In a new paper out in The Journal of Law and Economics, Shin-Yi Chou (Lehigh), Inas Rashad (Georgia State), and Michael Grossman (CUNY) study the effects that fast-food advertising on TV has on overweight children. They estimate that banning advertisements would decrease the number of overweight children by 14 to 18 percent. A ban might not be optimal, however, since it may also reduce the amount of information available to consumers. (For example, being informed that it is Monopoly time at McDonalds could arguably make you better off.)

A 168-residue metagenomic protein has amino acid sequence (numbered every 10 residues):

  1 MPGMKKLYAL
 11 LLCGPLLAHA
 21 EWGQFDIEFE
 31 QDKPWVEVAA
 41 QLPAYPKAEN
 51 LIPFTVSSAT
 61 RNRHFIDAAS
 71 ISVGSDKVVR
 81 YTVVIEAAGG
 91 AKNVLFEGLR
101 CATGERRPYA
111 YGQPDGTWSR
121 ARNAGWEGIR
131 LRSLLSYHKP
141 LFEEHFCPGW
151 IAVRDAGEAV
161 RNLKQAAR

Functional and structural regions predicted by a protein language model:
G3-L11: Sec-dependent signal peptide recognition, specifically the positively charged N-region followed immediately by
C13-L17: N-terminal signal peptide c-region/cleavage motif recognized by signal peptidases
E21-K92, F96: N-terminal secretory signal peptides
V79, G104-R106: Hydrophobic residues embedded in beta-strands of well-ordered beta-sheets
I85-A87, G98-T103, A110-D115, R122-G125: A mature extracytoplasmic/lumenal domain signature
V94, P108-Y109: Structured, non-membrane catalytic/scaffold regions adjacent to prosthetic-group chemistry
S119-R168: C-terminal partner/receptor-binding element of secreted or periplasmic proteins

The authors go on to show that eliminating the "tax deductability of would produce smaller declines of between 5 and 7 percent in these outcomes but would impose lower costs on children and adults who consume fast food in moderation because positive information about restaurants that supply this type of food would not be completely banned from television."
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